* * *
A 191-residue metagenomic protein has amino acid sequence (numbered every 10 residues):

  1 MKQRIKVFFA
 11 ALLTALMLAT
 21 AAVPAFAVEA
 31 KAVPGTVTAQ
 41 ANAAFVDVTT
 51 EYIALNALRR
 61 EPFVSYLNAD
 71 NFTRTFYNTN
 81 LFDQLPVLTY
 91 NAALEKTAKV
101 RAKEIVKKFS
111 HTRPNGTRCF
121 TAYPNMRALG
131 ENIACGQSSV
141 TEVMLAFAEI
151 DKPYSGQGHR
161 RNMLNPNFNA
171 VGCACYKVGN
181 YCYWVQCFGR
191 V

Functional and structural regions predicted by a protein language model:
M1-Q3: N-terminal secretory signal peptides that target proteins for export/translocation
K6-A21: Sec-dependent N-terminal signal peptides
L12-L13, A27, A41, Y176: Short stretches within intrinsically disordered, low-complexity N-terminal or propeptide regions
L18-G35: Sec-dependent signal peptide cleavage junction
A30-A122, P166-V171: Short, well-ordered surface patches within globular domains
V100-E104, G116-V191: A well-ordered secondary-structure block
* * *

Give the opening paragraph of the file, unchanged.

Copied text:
A 191-residue metagenomic protein has amino acid sequence (numbered every 10 residues):